Spratly Islands, South China Sea
A Chinese coast guard vessel patrols near the BRP Sierra Madre, a marooned transport ship employed as a military outpost by Filipino marines, in the disputed Second Thomas Shoal, part of the Spratly Islands in the South China Sea, on March 30, 2014. Reuters/Erik De Castro

Though economic cooperation between China and the United States was cemented after the Asia-Pacific Economic Cooperation summit in Beijing, military interests in the South China Sea are at odds. New reports on China’s controversial artificial islands in the disputed waters near the Spratly Islands shed light on an area where both nations are far from cooperating.

A report released Saturday by IHS Jane’s Defense stated China’s military has been dredging the resource-rich ocean for the past three months to create a man-made island about 3,000 meters (9,842 feet) long and roughly 200- to 300 meters (656- to 984 feet) wide sitting in the Fiery Cross Reef, or what China calls the Yongshu Reef through satellite imagery. The report triggered alarm for all of those with vested interests in the South China Sea, like the Philippines, Malaysia, Brunei and Vietnam, countries that lay claim to areas of the Spratlys, as well as the U.S., a military ally of the Philippines that also has increased attention to the Pacific Rim as part of the “Asia pivot.”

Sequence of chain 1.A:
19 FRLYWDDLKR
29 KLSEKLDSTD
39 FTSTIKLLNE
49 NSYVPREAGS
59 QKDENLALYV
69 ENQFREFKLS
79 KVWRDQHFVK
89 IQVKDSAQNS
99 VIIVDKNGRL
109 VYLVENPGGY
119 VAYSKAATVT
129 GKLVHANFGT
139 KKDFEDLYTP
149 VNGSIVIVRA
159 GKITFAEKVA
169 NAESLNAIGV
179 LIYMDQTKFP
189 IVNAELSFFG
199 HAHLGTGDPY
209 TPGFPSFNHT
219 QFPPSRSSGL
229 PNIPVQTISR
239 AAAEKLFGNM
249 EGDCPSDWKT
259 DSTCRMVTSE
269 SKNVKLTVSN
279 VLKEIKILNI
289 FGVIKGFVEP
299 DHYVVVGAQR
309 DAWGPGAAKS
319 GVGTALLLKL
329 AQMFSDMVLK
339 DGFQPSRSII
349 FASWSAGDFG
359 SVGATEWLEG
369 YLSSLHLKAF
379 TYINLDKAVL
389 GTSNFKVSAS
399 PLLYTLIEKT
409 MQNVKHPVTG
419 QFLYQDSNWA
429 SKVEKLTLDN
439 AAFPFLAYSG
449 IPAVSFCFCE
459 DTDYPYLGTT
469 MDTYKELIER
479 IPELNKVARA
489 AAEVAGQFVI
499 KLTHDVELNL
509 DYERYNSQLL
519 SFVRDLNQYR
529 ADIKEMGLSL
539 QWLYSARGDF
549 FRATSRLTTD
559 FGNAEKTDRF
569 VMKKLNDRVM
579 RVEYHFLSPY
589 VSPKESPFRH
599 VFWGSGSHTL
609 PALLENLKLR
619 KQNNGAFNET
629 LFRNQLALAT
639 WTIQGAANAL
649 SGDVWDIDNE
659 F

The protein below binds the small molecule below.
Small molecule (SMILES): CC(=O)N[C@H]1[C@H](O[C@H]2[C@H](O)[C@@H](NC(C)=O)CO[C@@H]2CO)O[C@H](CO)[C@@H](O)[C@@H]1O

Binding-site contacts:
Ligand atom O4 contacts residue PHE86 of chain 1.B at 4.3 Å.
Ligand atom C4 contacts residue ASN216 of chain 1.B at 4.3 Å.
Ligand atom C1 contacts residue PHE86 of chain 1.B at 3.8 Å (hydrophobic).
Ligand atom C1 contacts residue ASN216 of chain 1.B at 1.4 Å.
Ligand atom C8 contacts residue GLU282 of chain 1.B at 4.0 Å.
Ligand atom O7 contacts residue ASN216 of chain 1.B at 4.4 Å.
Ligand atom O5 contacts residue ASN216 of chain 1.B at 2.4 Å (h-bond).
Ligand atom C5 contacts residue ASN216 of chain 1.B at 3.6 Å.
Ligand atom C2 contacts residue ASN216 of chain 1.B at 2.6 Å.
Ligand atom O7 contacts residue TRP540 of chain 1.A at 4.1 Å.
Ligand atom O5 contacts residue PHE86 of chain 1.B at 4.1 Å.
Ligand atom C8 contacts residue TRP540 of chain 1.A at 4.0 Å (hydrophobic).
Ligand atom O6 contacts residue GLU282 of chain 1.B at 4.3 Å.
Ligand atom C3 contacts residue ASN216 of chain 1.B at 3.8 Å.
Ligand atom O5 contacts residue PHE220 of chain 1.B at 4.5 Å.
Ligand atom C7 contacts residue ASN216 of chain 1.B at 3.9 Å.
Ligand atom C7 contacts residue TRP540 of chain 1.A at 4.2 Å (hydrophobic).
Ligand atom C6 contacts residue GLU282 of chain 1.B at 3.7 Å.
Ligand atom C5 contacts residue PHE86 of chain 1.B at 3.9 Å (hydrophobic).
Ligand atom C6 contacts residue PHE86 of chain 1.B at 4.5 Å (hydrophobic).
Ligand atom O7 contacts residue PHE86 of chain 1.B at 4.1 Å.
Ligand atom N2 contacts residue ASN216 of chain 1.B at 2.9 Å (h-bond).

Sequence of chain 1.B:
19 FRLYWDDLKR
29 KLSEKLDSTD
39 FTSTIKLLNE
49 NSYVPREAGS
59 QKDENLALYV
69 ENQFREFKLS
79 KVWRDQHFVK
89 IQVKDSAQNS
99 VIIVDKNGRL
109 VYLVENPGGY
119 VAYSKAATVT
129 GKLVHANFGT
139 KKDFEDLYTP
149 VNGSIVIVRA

U.S. military spokesman Lt. Col. Jeffrey Pool told a congressional briefing the reef may soon accommodate a landing strip. “It appears that’s what they’re working toward,” Pool said, according to the South China Morning Post. “We urge China to stop its land reclamation program, and engage in diplomatic initiatives to encourage all sides to restrain themselves in these sorts of activities.”

The development of an air base in the area would drastically improve Chinese surveillance over the area and further support claims of sovereignty in the disputed seas.

China’s military, however, has sent back a warning to the U.S., that China’s developments have nothing to do with U.S. interests.

“The U.S. is obviously biased considering that the Philippines, Malaysia, Vietnam have already set up military facilities,” People’s Liberation Army Maj. Gen. Luo Yuan told China’s state-run Global Times newspaper, adding pressure from the U.S. will not change China's plans in the area.

“China is likely to withstand the international pressure and continue the construction, since it is completely legitimate and justifiable,” Luo said.